The Law Enforcement Social Media Blog

The authoritative resource for news and information about law enforcement social media. From Facebook and Twitter to YouTube and Nixle, we discuss social media and its use as the ultimate community policing tool.

Are You a Social Media Master?

Social Media Master

Regardless if you are going to use social media as a person, or a department, you are required to do it right. Notice I wrote "required" as opposed to "you should." The reason why I wrote it that way is that I have seen too many people who think they know what they're doing on social media, only to screw it up, and then not realize the significance of their actions. 

For some odd reason, when you try to guide or correct people on something they did wrong on social media, people become offended and defensive. I think it has to do with an ego thing - "since everyone is doing social media and getting it, I can too."

If you are one of these people, you need to lay down your sword and listen to those who have more experience than you in the subject matter. There's a reason they do what they do, and there is a reason you do what you do. 

Become A Master of What You're Going To Do, And Where You're Going To Do It.

 

If you are a new department or business, and you are going to start posting on Facebook, then you need to know Facebook inside and out, period. Now granted, the platform changes almost daily, but you should be in tune enough to know when something does change. Once you know all you need to know about how the platform works, do yourself one substantial giant favor. Click on the settings tab and go into the "back side" of the platform and learn what every button does, and what every feature does when it is turned on and turned off. The scary thing is that creating a Facebook profile is as easy as providing your name, email address, date of birth, and gender. Once a profile is created, people go on and start "playing." No one takes the time to learn about safety and security settings, and alert functions until it's way too late.

After you have mastered the platform you are going to use, take a look at where your industry is as a whole, regarding using the platform, and social media in general. Make sure you are doing it right and doing it well, both as an individual and as a business or department.

This means having a consistent tone and online characteristic. You can't respond to one person with, "Thank you for reaching out to me, and I look forward to engaging with you here on social media," to one person, and then responding to someone else with "Thank you." You don't want to confuse people and need to keep in line with your developed posting guidelines or standards. There's nothing wrong with simply stating "Thank you," make sure you're consistent. 

Put Your Psychology Hat On

Once you have developed a substantial presence on social media, you'll need to take a step back and take a look at what others are doing on social media. I often laugh because any time a new feature comes out on social media, or a unique style of video or photo, marketers and the rest of the world jump on the bandwagon and beat the thing to death. For example, you might remember when marketers would write something like, "What this grandfather did next for this bikini model will shock you," in hopes of luring you to clicking on their link, video, or photo. After about the 100th post like that, no one clicked because they knew it was "click bait."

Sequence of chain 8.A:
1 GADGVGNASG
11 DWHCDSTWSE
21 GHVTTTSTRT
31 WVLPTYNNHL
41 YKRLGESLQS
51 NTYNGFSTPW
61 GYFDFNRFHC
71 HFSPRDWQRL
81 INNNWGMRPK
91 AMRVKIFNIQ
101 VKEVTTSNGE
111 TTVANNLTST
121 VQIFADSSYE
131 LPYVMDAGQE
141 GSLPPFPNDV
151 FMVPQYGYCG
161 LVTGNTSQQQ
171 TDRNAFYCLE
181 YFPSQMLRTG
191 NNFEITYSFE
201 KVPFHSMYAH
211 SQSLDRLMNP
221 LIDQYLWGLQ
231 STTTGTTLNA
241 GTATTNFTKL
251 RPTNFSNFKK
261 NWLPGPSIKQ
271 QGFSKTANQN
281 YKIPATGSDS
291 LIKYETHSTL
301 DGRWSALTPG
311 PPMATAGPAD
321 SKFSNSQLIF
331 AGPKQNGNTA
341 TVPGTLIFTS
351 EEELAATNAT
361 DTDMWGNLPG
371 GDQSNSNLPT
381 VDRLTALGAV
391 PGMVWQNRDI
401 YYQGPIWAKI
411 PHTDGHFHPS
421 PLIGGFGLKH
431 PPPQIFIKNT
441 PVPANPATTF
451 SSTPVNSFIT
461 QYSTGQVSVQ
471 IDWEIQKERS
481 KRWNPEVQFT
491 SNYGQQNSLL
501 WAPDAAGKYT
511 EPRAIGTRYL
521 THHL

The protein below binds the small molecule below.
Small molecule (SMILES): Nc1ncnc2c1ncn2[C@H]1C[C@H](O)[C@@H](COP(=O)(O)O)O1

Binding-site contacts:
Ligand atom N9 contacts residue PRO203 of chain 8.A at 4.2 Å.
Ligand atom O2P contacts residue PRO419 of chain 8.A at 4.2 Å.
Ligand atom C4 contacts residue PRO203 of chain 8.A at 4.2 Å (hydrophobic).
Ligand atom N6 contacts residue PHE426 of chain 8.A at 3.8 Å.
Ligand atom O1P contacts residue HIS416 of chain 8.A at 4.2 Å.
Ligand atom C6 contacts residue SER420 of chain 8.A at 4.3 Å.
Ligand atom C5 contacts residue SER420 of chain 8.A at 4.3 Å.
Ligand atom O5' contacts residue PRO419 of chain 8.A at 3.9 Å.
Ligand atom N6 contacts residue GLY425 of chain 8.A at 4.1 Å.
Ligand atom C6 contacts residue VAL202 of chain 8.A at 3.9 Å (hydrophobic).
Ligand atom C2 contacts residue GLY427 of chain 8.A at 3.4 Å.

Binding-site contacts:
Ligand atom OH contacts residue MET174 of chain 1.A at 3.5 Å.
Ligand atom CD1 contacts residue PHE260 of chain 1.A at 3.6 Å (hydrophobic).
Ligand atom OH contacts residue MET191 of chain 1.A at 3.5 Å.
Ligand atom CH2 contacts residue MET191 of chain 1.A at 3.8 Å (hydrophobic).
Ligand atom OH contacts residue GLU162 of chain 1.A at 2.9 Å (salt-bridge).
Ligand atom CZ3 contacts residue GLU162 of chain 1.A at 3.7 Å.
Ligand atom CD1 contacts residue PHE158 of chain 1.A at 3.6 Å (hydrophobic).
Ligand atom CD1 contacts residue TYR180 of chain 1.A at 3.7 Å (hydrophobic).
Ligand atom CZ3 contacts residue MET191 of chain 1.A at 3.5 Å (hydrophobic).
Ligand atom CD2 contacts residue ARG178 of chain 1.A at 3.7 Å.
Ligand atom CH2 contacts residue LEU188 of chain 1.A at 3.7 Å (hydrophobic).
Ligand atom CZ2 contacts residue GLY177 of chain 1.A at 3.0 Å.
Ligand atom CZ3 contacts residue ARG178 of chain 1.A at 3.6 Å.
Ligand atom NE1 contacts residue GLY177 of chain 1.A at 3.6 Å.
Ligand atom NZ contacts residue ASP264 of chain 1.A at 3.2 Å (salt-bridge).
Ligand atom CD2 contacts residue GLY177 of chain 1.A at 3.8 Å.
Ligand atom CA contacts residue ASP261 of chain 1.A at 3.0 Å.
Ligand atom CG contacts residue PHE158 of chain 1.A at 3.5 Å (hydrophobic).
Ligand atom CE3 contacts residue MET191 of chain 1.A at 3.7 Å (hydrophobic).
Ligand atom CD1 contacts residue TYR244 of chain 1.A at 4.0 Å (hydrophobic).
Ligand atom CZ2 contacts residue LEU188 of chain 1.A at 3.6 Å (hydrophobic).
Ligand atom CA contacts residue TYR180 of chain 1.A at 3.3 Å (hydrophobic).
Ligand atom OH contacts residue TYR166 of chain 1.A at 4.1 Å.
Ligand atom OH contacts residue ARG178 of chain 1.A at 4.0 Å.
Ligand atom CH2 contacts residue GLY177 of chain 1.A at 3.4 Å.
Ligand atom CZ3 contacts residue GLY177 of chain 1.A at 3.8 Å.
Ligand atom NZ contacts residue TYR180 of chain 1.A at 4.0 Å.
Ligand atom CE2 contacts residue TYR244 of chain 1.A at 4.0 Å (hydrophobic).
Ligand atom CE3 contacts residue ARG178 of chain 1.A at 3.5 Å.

After you've seen what's going on, try to figure out how to stand out above everyone else. Maybe you should do the complete opposite of everyone else. Perhaps you wear a neon blue suit whenever you do a live video, or you have a particular way of opening up your videos. Whatever it may be, you need to find out what captivates people's attention, and more importantly, how you get them to interact with you.
Reach out to a couple of your "avatars" and find out what they want to see from you, and how they want to see it. An avatar is the profile picture on someone's social media profile, which in essence, is your target or client. 

Once you have identified what your community wants from you, then deliver it - on their terms.

Don't Be A Lawyer, Doctor, or Scientist

 

Let's face it - people in these professions get paid well because they can write and understand the documents of their profession. They also speak well among their colleagues, but many of them struggle when it comes to interacting with the public. Don't worry, most of my cop buddies struggle too when it comes to being - human.

If you can't explain something in simple terms, or you don't have a creative or entertaining side to your possibility, then you need to acknowledge your limitations and hire someone who can help your business grow.

At the same time, if it's you that you're trying to expand or grow on social media, and you don't have these skill sets, then quite frankly, you need to learn them, somehow. For some, that might mean taking a shot of Jack Daniel's Whiskey, and for others, it means taking acting lessons.

Think Outside The Box

 

I'm a police officer. That was my calling in life since I started as a young police explorer scout in 1986. But since becoming involved in social media, my next calling is somewhere out there helping someone, a brand, or something, erupt into greatness.

Don't back yourself into a corner just because of who you are as a professional when becoming involved in social media. Be cognizant you might find your roll is somewhere else in line with your profession or knowledge, and when taking in to account all you are as a person, you could be a rock star yourself.

Read More... 

This article is an excerpt from a chapter in the book, "The Ultimate Guide To Social Media," which was written by me, for the author, Mitch Jackson. Click here to get your copy of the book and read more of this chapter.  

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